The Admiral ends its Saturday night DJ parties

THIS IS THE PLACE: Admiral Dance Parties have a strong local following but also attract tourists who are looking for an “authentically unusual Asheville experience,” as Whitney Shroyer puts it. “I don’t feel like there’s anything like The Admiral.”
THIS IS THE PLACE: Admiral Dance Parties have a strong local following but also attract tourists who are looking for an “authentically unusual Asheville experience,” as Whitney Shroyer puts it. “I don’t feel like there’s anything like The Admiral.” Photo by Adam McMillan

“All splendid things must come to an end,” says Whitney Shroyer who — as Dr. Filth — has DJed the late-night Admiral Dance Parties for nearly a decade. But the West Asheville-based bar and restaurant will bid farewell to the Saturday events after New Year’s Eve.

“The dance parties are left over from when The Admiral first opened. They have always been an appendage to that,” explains Shroyer. The restaurant’s owners reached out to him and Greg Cartwright of Reigning Sound, and the two began spinning records. They “always focused on playing vinyl — particularly obscure soul, rhythm and blues, and rock ’n’ roll 45s,” Shroyer said in a news release.

“The first night that The Admiral was opened as a late-night venue, it was the night [of] a Black Lips show at The Orange Peel, [and] there was an after-party there. That was the thing that Greg and I did to inaugurate The Admiral,” Shroyer explains. “It kind of established us as the house DJs, and that was kind of the house sound for the dance party, so we rolled with that ever since.”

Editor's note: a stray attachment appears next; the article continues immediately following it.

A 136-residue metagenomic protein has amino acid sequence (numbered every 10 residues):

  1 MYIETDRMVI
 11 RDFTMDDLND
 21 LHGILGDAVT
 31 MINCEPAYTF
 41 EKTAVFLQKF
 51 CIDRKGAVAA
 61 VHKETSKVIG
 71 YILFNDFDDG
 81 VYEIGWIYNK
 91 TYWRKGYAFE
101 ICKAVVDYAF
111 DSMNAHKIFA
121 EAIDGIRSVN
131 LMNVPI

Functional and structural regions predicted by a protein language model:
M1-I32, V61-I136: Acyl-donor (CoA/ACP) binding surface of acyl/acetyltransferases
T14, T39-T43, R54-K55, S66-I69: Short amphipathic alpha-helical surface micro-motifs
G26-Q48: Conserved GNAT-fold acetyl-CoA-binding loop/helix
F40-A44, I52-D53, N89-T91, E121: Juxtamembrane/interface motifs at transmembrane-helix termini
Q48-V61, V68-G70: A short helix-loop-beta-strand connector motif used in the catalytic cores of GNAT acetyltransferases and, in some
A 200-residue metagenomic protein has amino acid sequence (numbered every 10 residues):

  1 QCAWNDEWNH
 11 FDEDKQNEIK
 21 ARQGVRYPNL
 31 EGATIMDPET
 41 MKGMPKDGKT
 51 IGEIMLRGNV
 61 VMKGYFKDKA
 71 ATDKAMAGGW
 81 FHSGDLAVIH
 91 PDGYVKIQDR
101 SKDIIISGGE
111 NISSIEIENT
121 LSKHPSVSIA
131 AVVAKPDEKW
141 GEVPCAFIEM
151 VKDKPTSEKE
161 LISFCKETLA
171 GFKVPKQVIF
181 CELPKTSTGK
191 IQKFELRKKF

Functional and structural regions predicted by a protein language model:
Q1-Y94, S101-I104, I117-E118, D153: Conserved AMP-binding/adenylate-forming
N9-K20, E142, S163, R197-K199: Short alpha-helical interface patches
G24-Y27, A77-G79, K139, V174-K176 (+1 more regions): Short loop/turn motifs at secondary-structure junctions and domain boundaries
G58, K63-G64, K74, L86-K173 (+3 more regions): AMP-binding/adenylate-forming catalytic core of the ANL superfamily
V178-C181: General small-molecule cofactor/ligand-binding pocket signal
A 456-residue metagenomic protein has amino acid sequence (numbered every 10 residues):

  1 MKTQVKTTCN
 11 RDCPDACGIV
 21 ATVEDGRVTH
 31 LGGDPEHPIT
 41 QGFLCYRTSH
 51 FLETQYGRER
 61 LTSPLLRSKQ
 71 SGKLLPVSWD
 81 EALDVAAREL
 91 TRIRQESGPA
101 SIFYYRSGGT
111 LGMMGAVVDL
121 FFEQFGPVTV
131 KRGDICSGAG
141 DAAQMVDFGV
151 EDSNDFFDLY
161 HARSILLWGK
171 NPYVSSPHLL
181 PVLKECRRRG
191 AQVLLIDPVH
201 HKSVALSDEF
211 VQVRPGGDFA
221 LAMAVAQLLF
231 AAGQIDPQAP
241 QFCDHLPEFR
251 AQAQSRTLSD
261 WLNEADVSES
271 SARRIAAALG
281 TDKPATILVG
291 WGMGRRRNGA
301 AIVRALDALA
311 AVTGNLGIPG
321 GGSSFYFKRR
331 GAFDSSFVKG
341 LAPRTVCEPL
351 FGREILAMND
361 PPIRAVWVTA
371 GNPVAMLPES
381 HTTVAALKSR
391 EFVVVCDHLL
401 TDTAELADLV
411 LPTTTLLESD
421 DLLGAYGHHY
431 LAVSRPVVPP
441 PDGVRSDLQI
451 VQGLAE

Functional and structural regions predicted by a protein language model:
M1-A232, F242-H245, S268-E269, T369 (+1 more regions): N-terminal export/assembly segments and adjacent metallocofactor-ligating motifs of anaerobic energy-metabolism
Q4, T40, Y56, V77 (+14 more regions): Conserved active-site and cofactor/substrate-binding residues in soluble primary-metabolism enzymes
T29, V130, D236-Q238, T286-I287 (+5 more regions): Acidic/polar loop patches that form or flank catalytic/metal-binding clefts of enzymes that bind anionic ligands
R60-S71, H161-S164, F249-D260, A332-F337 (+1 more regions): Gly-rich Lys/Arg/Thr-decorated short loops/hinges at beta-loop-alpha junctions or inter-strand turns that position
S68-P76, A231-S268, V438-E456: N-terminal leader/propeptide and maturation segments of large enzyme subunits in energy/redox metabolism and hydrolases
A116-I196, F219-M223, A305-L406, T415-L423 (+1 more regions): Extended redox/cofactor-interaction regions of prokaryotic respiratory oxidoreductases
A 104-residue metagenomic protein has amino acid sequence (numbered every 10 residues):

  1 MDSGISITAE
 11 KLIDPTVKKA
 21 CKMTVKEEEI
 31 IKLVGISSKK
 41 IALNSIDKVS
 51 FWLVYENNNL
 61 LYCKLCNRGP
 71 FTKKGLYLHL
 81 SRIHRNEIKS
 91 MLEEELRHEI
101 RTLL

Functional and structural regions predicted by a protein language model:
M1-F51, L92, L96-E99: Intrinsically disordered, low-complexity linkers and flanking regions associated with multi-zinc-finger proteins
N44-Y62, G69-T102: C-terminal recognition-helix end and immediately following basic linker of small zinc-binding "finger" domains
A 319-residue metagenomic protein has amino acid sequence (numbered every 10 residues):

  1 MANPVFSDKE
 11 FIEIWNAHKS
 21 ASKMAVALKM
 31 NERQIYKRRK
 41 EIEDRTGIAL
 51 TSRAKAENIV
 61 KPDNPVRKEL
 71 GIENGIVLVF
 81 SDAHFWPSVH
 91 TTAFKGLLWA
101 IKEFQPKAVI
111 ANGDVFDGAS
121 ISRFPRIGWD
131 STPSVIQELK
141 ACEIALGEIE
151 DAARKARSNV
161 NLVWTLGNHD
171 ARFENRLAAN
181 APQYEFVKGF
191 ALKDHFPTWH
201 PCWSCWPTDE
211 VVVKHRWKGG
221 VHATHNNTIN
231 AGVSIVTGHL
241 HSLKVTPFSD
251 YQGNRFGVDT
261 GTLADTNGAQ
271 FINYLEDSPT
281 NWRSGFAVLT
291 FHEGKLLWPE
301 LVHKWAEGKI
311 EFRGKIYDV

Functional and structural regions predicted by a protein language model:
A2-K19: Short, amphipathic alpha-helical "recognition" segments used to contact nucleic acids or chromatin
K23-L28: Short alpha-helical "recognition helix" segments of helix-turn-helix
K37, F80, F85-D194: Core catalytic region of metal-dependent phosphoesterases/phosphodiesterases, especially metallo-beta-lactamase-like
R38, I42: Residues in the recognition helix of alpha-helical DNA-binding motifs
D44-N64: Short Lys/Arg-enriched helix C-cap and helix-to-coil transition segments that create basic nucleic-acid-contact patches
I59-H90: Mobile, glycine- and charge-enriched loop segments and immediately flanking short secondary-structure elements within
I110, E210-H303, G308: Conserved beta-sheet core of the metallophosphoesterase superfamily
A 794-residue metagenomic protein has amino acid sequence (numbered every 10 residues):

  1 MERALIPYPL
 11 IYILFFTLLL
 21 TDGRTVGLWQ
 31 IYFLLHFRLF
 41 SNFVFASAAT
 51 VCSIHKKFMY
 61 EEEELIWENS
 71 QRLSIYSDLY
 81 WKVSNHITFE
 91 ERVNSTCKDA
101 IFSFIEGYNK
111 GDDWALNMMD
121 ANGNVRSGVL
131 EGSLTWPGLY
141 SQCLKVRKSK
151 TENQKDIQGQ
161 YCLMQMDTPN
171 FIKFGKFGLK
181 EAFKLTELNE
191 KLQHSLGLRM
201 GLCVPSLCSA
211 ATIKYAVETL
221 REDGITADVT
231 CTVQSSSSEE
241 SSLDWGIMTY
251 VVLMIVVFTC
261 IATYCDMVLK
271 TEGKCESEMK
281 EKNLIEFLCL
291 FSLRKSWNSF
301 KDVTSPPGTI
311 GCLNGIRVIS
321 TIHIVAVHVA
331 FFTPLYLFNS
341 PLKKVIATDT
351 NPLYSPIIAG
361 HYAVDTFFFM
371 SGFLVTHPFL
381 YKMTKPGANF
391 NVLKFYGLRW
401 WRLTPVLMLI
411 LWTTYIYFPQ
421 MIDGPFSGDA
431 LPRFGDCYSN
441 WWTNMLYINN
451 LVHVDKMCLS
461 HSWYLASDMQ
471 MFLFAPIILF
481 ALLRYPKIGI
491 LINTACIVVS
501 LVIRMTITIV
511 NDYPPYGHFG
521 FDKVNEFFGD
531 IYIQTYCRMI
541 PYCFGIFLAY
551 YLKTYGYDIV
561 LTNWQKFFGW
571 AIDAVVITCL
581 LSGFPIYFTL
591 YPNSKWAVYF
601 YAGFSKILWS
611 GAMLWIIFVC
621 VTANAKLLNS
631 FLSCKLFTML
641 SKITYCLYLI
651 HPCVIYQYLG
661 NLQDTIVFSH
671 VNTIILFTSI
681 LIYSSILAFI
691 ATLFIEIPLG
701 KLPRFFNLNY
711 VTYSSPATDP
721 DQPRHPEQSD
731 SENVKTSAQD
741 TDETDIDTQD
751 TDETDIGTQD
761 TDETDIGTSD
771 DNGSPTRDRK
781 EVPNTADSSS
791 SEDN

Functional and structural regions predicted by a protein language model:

Though Cartwright left the DJ post four years ago due to his busy touring schedule, Shroyer continued the labor of love. It takes him a couple of hours each week to go through his stacks, selecting records that he thinks might be interesting to play. “I make a box of 45s based on what I haven’t played in a while, [or what relates to] what’s been going on in rock ’n’ roll history or what’s been in the news during the week. Then I play whatever seems relevant in the room that night.”

Admiral Dance Parties have a strong local following but also attract tourists who are looking for an “authentically unusual Asheville experience,” as Shroyer puts it. “I don’t feel like there’s anything like The Admiral.” Despite never campaigning for votes, the Saturday night event routinely wins Best Dance Party in Xpress’ annual Best of WNC readers’ poll.

“It’s one of the great treasures of Asheville. Young, old, black, white, rich, poor, gay, straight — none of it mattered. What mattered was the infectious grove of the most incredible, soulful, funkalious 45s ever played, creating a momentum that is unlike any dance floor I’ve ever experienced,” says Cathryn Davis Zommer. The native Ashevillean, now based in Charleston, was a regular dancer. She calls Shroyer a DJ hero, his energy and joy palpable in each song selection.